Citigroup (NYSE: C), Goldman Sachs (NYSE: GS) Planning Some Office Closures Amidst Hurricane
Citigroup (NYSE: C) and Goldman Sachs (NYSE: GS) are reportedly closing some of their New York offices ahead of Hurricane Sandy, set to come on shore in the next 24 hours. The banks have offices in some of the riskiest areas of the city, so will need to leverage alternate plans to maintain normal business operations.
The firms occupy multiple office spaces in the low lying areas of New York, known as ‘Zone A’, which coincidentally are in the evacuation zone due to flooding concerns. The firms are among Wall Street firms planning to shift operations to other cities and have staff work from home as Hurricane Sandy’s arrival in New York forces evacuations.
Employees at Citigroup, the third-biggest U.S. bank by assets, won’t be able to enter Lower Manhattan offices on Greenwich Street and Wall Street, which include the main trading floor, according to a memo sent to workers and confirmed by spokeswoman Shannon Bell. Goldman Sachs, whose corporate headquarters at 200 West St. is also located in an evacuation zone, told the staff in an internal memo that most of them will work from home.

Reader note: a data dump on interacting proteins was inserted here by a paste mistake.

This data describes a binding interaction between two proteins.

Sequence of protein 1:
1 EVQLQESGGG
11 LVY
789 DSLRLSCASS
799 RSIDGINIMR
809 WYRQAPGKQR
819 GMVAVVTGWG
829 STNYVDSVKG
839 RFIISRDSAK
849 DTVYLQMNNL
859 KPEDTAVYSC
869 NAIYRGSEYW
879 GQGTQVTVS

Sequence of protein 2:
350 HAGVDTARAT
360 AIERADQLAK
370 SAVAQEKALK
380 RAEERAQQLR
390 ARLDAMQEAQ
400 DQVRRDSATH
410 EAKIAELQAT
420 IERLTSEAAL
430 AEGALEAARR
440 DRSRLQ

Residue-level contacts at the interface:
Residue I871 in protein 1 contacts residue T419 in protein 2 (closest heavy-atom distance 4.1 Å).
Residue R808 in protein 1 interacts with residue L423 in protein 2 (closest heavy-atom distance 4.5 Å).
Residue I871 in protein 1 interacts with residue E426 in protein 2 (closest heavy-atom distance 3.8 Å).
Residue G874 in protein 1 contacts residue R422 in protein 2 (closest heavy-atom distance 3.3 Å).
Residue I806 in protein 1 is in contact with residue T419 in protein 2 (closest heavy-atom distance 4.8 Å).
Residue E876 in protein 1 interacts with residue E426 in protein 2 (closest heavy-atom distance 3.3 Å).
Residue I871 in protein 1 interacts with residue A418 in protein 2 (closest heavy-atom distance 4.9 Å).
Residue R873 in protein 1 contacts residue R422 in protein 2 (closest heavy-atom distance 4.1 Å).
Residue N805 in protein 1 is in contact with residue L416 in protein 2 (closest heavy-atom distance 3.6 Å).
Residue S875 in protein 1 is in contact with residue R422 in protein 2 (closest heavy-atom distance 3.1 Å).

With multiple reports predicting Hurricane Sandy will flood parts of the city, the Banks turned to emergency plans. Floods in Manhattan pose a particular risk due to the usage of subways, and as such, the MTA began shutting down the mass transit system at 7 pm Sunday. The New York Stock Exchange will close its trading floor starting today and conduct business on NYSE Arca, its electronic market.
With office closures in New York, the banks will seek to leverage their international operations, a good test for their continuity of business plans. Goldman Sachs, the fifth-biggest U.S. bank by assets and the largest equity trader by revenue, said in its memo that some activities will be shifted to London and other locations around the world, and that some employees will work from offices in Greenwich, Connecticut, and Princeton, New Jersey. Staff deemed critical may be called upon to report to offices in Lower Manhattan and Jersey City, New Jersey, according to the memo.
The slow approach of the storm over the past four days has offered the banks plenty of time to plan accordingly. Many of the European Banks with offices in the city (including UBS (NYSE: UBS), and Deutsche Bank (NYSE: DB) have similarly made arrangements to move personnell out of the evacuation zones, and into alternate spaces or work from home arrangements.